“Technology, then, is the means by which we transform the world as it is into the world we desire. What we often fail to notice is that it is not only the world that gets transformed by technology. We, too, are transformed….Indeed as John Culkin, a student of Marshall McLuhan, wrote, ‘We shape our tools and thereafter our tools shape us’” (pp. 35-36).
John opens this chapter with a discussion on imagination, in fact, that’s the title of this chapter. He goes on to make an earth shattering statement that, while a truth that many people know, it needs to be said. Essentially he states: Most adults don’t have an imagination. Some of adults really have no imagination to speak of; while others are ridiculously imaginative.
I’m reminded of my son (well he’s my wife’s son too, but this is my blog and you guys don’t know my wife) whose imagination allows him to be a shark swimming in the sea one minute and a cat looking for a ball of string the next. I too have an active imagination, but it differs from my son’s – I often see what could be…I see the world with a few new holes – just because someone tweeted about using a shovel (Confused? You can read the Imagination chapter and get a better understanding of what I’m talking about).
Dyer goes in to much more detail and discusses the transforming power of technology and does a wonderful job in this chapter but I want to stay right here – because this concept speaks volumes about what this blog is all about.
I hope you read this chapter…if you haven’t click here….go ahead, I’ll wait.
Did you read it?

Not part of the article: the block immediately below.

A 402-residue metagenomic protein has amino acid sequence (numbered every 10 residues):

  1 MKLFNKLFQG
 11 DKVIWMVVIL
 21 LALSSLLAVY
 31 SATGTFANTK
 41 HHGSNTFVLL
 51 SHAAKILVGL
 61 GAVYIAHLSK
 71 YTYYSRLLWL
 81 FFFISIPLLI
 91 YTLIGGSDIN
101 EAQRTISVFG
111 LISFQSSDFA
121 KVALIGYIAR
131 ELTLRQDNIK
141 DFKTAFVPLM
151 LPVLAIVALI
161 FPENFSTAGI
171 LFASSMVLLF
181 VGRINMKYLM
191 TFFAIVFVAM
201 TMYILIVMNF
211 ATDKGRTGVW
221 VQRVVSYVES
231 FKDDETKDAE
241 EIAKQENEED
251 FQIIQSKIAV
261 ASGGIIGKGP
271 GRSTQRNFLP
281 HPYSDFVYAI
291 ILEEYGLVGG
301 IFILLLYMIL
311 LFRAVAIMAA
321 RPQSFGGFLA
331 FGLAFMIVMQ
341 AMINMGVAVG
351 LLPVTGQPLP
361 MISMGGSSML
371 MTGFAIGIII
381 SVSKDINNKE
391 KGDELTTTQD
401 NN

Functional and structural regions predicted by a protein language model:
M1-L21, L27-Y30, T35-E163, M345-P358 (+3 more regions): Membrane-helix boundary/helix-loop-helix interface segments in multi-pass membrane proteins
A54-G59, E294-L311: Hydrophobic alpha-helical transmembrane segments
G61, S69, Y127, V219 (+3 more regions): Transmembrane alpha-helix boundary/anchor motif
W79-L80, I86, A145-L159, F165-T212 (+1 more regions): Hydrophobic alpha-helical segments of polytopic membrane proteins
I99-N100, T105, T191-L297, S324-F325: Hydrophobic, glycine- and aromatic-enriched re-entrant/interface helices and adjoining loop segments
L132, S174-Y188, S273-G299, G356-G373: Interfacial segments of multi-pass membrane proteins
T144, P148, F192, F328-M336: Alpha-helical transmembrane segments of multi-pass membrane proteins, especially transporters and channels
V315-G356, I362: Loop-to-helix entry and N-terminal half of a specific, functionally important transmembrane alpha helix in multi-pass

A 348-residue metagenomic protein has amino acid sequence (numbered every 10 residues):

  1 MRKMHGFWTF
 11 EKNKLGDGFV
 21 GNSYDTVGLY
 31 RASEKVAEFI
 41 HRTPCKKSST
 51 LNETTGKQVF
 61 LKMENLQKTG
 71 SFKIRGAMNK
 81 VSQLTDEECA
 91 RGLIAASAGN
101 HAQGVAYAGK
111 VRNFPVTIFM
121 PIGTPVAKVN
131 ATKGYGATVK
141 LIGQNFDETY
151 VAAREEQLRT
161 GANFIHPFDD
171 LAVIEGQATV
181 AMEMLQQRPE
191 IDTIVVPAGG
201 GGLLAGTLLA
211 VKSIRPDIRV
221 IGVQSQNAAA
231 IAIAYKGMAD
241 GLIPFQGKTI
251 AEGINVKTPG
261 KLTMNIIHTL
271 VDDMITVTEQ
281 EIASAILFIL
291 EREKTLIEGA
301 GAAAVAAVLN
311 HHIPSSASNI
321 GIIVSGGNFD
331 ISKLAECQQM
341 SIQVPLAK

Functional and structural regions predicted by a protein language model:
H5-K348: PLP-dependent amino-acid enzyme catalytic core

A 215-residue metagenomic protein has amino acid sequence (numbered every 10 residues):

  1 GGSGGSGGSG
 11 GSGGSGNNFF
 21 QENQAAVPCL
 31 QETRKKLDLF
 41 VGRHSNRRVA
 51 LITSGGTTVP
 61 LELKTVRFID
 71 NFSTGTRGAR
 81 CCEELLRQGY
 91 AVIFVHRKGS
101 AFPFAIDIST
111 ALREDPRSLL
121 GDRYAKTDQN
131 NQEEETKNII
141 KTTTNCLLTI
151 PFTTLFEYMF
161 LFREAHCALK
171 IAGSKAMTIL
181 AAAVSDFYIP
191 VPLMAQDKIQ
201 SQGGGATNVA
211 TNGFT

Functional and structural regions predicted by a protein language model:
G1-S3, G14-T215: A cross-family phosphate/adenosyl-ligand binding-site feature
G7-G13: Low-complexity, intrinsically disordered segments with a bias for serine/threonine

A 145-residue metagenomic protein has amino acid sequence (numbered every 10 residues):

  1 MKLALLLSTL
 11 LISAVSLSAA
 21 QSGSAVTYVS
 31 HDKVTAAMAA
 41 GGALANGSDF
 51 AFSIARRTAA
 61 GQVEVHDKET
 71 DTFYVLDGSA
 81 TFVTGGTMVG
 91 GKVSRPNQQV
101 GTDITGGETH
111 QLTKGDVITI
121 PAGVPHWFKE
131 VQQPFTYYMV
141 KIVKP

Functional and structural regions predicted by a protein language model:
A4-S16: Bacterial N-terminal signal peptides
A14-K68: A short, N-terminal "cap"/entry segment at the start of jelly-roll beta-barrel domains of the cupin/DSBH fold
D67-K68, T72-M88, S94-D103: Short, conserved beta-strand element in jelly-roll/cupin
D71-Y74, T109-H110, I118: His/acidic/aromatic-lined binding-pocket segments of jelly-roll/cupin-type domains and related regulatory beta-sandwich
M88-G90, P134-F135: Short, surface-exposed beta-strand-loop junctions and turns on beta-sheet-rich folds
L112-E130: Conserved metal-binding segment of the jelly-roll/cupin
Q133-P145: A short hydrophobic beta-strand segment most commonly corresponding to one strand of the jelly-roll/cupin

Okay awesome….now that you’ve read it you should go and buy it (you can do that here).
I hope you bought it….if you didn’t and you REALLY want a copy…click on the Contact Me button on the left hand side of your screen and shoot me a quick message – and I will see what I can do for you.
The illustration of a shovel and the tool’s ability to transform not only the ground but also the worker – is what I want to discuss.
Love has that ability too. Love transforms both “the lover” (the person who is “doing” the loving) and “the lovee” (the person who is being loved on). See, when we redefine love (here’s the idea behind redefining love) from our own self-love to, what I’ll call, “other love” we start to see change. You will begin to notice a difference in your own life and in the lives of those around you. Thanks for that little indulgence – back to the book.
Then John goes Keanu Reeves on us…that’s right I’m talking about post-humanism.
“Our ultimate destiny, the post-humanists contend, is to transcend our weak biological bodies and be born again into eternal machines” (p 41).
But it’s the back story of The Matrix that I am most interested in. Humans create machines to do their work…eventually the machines start to wonder why they have to take orders from us….the next thing you know….apocalypse.
You might be looking at that going – that’s not what he’s talking about! Let me try to explain. Humans made an attempt to “better their lives” with technology – in essence technology to save them – only to realize that technology is/was not the answer to their salvation.
So does technology save us? No.
Does that mean that Christians should ignore it?
Sell their house and move under a rock?
“If it is true that technology has the capacity to shape the world that God made, as well as shape our bodies, minds, and souls, then it seems we should care deeply about our tools. Moreover, if technology plays some role in the story of God redeeming his people, we should care all the more” (p 42).
Check out this post on ChurchMag by Wes Allen.